A few of the tell-tale signs for the Source not having been transferred (or not transferred fully) can be that a newly appointed leader feels disconnected from the business, is unsure about next steps, has no vision, cannot feel what his or her place or purpose in the endeavour is, has no execution even though has all the legal power, experiences power struggles with other people in the organization, is not accepted by others in the organization as the new leader.

It is important to consider that only one person can fulfil the role of Source. The ownership structure of an organization or the distribution of profits are not tied to being Source, but the final say about strategic decisions is.

In family run businesses, it is not unusual that the passing of the Source skips one generation. If the Source remained with a grandparent that has already passed, the transfer might be accomplished through a personal ritual of initiation that honours the vision and importance of the Source, before the new CEO steps fully into his or her new responsibility as the new Source of the organization. If the person fulfilling the role of Source is still alive, this is a ritual that can and should be conducted in person.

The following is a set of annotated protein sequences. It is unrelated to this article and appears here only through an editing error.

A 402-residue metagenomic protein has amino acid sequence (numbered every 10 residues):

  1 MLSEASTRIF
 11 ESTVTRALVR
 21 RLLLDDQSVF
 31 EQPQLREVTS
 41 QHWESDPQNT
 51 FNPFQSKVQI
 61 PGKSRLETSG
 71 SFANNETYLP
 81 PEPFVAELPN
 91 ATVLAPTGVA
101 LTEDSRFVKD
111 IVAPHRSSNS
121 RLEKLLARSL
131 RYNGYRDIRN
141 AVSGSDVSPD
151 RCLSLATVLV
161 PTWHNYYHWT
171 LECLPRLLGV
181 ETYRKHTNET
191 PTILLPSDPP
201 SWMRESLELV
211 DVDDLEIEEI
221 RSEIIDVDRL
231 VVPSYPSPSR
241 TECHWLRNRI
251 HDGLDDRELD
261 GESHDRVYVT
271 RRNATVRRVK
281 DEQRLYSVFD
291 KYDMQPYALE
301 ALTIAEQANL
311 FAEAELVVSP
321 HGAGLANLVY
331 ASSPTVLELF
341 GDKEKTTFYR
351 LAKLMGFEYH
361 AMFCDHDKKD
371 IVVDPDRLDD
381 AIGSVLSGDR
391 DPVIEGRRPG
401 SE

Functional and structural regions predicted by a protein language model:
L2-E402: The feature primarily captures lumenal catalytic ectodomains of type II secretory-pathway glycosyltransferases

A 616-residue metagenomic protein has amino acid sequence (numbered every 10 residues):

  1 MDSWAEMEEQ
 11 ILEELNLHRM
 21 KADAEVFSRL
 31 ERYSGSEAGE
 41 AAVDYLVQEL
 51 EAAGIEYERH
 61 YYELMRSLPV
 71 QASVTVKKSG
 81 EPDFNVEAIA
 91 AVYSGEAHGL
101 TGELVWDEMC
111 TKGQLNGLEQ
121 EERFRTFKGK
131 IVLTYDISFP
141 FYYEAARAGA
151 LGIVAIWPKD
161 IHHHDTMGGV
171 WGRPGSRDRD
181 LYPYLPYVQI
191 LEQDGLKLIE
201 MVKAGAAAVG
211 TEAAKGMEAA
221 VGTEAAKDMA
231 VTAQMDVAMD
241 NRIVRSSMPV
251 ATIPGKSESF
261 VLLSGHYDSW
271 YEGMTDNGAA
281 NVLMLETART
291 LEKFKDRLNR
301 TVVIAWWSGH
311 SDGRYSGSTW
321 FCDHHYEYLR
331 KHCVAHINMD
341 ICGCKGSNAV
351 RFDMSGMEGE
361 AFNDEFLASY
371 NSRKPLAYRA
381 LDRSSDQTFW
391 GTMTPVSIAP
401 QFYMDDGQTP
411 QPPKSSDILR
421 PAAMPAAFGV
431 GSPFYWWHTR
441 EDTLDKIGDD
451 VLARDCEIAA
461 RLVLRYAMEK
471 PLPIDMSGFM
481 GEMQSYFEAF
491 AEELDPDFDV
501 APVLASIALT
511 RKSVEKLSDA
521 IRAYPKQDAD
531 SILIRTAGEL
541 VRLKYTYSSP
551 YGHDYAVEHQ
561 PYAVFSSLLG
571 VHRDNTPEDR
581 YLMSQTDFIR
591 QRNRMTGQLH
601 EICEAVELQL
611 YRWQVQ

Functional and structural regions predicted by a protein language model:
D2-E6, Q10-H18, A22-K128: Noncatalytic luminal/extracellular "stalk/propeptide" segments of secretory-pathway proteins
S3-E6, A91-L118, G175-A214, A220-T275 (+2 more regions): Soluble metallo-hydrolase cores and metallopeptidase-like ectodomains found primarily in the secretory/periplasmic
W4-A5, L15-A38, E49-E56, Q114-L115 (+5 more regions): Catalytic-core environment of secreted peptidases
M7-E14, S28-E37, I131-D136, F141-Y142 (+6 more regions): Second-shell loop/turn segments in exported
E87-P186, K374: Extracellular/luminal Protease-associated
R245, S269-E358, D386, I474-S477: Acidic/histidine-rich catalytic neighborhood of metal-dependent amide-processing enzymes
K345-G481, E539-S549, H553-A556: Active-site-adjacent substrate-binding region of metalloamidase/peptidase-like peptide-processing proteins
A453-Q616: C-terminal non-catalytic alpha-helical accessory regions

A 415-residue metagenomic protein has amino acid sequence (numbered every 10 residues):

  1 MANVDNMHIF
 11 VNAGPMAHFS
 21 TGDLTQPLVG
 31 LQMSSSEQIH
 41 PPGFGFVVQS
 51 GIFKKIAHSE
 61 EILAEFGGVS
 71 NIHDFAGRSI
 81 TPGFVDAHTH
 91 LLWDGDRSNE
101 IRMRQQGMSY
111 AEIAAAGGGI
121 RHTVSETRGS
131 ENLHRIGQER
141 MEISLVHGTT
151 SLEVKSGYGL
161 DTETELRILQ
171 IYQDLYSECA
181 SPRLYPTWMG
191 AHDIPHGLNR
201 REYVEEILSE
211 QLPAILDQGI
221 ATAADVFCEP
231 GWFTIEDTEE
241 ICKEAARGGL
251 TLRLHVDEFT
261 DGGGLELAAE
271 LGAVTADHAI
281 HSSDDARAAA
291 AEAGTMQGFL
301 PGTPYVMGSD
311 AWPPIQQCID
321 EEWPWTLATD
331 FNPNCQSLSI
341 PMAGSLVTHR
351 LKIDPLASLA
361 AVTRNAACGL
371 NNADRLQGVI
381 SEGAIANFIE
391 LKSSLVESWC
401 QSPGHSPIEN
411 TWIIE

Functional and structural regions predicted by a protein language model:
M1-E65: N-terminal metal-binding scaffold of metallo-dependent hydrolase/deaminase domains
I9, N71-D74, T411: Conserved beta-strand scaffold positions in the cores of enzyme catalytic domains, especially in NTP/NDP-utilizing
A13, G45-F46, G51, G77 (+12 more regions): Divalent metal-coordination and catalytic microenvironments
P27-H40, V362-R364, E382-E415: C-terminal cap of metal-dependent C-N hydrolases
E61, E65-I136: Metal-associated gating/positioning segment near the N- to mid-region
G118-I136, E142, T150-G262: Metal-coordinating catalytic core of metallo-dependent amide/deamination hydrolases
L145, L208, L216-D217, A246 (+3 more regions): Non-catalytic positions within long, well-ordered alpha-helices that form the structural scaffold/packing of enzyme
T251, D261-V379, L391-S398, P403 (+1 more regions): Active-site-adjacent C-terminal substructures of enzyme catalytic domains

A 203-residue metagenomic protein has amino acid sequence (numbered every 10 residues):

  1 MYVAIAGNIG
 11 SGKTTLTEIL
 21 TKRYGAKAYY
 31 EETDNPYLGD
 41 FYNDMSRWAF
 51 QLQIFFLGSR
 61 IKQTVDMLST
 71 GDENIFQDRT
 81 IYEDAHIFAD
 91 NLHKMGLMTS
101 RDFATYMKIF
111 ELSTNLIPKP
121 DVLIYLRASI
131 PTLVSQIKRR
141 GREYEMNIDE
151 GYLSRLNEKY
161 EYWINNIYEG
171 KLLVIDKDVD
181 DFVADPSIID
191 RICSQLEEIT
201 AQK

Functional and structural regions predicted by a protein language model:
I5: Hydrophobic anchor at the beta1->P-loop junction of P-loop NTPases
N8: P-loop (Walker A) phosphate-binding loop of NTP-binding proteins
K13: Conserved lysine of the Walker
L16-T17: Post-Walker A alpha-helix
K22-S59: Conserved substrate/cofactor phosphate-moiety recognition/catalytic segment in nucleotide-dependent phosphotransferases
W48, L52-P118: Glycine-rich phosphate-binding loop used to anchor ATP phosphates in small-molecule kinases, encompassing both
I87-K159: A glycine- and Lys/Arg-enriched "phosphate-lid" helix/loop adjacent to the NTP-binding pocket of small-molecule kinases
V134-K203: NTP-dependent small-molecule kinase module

The Role of Source in Leadership

In any organization, there are numerous Sources for numerous projects, the more complex the organization, the more Sources there are. The importance of 
accepting that the Source will “sense” more strongly than anyone else involved what has to be done should not be underestimated. If the leader is the Source, this is often more readily accepted than if another employee is the Source for a particular thought or project. Regardless of the position of the Source in the hierarchy, the Source needs to be recognized in order to function as the channel through which information flows from the field of potential into the organization. A lack of recognition of Source is often felt by members of the system and experienced as unfair, unjust or out of integrity. If leadership does not correct the injustice, trust in the leaders and or the organization as a whole is diminished. Acceptance of Source creates harmony and trust.

Non-recognition of Source often results either in a dictatorial approach to running the company (“I am the new boss now and you will do as I say!”) or in a spineless egalitarianism (“We are really all the same and we all have equal say!”). The first leads to organizations with a high number of sick days and a work morale weakened by fear whereas the latter leads to inefficiency and a culture that values comradeship over performance. Both will bleed the organization of talent since intelligent and self-responsible individuals will neither choose to work for an organization in which submission to an authoritarian leader is required, nor an organization in which every process is stalled because no one ever feels empowered to take a decision.